Editorial | Published: 

Hydrogen to the rescue

Nature Materialsvolume 17, page565 (2018) | Download Citation

Large-scale, environmentally friendly hydrogen production will rely on steam methane reforming coupled with carbon capture and electrolysis, but solar fuels could have a disruptive role to play.

Hydrogen is considered an environmentally friendly replacement for fossil fuels as reaction with oxygen only produces H2O. However, although hydrogen is ubiquitous, on Earth it is bound up in compound form, such as H2O or fossil fuels. Forming molecular hydrogen conventionally requires large amount of energy, which mitigates the environmental benefits and is not sustainable in the long term1.

Credit: Durk Gardenier/Alamy Stock Photo

Recently, a Royal Society policy report reviewed the possibility of a hydrogen-based economy by analysing the relative advantages of different hydrogen production approaches against practical barriers associated with scalability, storage and distribution2. In order of technological readiness, the report focusses on steam methane reforming, electrolysis, biological methods and solar to fuel approaches. Small-scale storage, which requires solving its own set of challenges, is not discussed in depth.

Currently, the majority of hydrogen produced worldwide is devoted to production of ammonia for fertilizer synthesis. As hydrogen production was 60 million tonnes in 20173, much less than oil production, this does not meet worldwide energy production. The vast majority is generated by steam methane reforming, whereby methane reacts with water over oxide-supported transition metal catalysts to produce syngas, a mix of CO and H2. This requires high temperatures generated using fossil fuels that creates CO2, needing carbon capture and storage to reduce environmental impact. Industrial catalyst choice is determined by a mix of cost and activity. Materials science can help by enabling a more complete understanding of catalyst reaction mechanisms, enabling choice of selective, cheap and stable materials. Moreover, syngas separation is energy intensive and conventionally achieved either by pressure swing or cryogenic swing adsorption. Membrane approaches for separations, such as preferential adsorption in porous materials or molecular sieving, may also be applied by judicious choice of materials.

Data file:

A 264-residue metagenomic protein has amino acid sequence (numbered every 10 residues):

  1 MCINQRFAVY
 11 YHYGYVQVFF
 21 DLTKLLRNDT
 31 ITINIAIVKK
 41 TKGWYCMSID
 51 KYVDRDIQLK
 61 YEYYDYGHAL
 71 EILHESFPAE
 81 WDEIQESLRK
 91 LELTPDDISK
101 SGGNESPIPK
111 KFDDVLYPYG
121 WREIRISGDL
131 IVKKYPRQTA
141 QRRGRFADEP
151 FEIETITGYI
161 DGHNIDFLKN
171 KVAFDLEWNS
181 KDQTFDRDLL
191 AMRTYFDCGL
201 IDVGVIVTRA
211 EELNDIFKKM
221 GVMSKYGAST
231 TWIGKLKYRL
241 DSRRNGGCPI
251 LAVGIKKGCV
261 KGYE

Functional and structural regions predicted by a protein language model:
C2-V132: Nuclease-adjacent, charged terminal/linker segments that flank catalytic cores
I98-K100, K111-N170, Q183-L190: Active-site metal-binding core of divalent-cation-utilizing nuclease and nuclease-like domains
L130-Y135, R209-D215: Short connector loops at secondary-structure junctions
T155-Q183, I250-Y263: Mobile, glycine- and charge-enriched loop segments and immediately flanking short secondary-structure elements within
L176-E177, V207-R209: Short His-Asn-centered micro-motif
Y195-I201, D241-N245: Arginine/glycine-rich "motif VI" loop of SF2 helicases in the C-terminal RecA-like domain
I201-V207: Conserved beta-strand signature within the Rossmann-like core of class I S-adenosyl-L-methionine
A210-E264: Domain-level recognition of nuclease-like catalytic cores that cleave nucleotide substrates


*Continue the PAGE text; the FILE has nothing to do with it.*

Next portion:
A cleaner approach, and one used commercially, is to electrochemically generate hydrogen by water splitting (pictured), evolving hydrogen and oxygen4. Alkaline electrolysers are most mature, although polymer-based acidic electrolysers that offer higher currents and better load following capability are increasingly emerging. Solid oxide electrolysers that operate at high temperatures potentially have better efficiencies, but a carbon-neutral heat source is needed, and high-temperature operation has its own set of challenges.

Electrolysers need significant energy to evolve hydrogen as kinetics are slow at ambient temperature. Electrocatalysts can increase kinetics. Ideally, renewable energy would be used to power these reactions. This can be accomplished either by using solar or wind to power electrolysers, or by directly harvesting light in a photoelectrochemical solar fuels approach5.

Research on electrocatalysts focusses on optimizing materials that promise similar performance, in terms of metrics such as exchange current densities, to benchmark (but expensive) platinum. There is much activity on carbon-supported and iron-based electrocatalysts6, as well as engineering layered materials to expose active sites7.

Photoelectrocatalyst devices are in principal simpler than electrocatalyst devices, with charge separation induced directly by the solid–liquid interface. However, this comparative simplicity provides less freedom for optimization, as electrocatalyst devices currently have much higher overall efficiencies. Indeed, photoelectrocatalyst optimization is a challenging problem, involving appropriate material combinations, often based on metal cocatalysts supported on metal oxides, which enable good electron transport without enabling side reactions8, and with careful control of morphology to optimize light harvesting and photoelectrochemical performance9.

Even if hydrogen is cleanly produced, this is only one of several barriers that must be surmounted; other infrastructure requirements must be solved, such as transport, possibly by refitting gas pipelines, and associated large-scale temporary storage, potentially in salt caverns. This may be feasible in one place, but as infrastructure and geological structures are unevenly distributed, hydrogen uptake will be dependent on local resources.

The report concludes that electrolysis or photoelectrolysis approaches that split water would be a cleaner alternative to steam methane reforming, with electrolysis the more mature approach, possibly supplemented by biological production2. To generate significant amounts of hydrogen by electrolysis or photoelectrolysis, it is necessary not only to develop cheap, stable and efficient materials but also to develop mechanistic understanding. It remains to be seen whether the more innovative electrocatalysts can be implemented in devices at industrial scales sufficient to meet energy demands, let alone photoelectrocatalytic devices that by comparison are still in their infancy.

Overall, there are significant challenges to a hydrogen-based economy, and as a switch away from fossil fuels it will be part of a mix of options, one of a range of replacement energy vectors alongside other fuel-cell and battery technologies. However, it is clear that the search for better hydrogen production technologies has driven a range of fundamental and applied materials research. We cannot say where this will ultimately lead, but we look forward to covering future developments.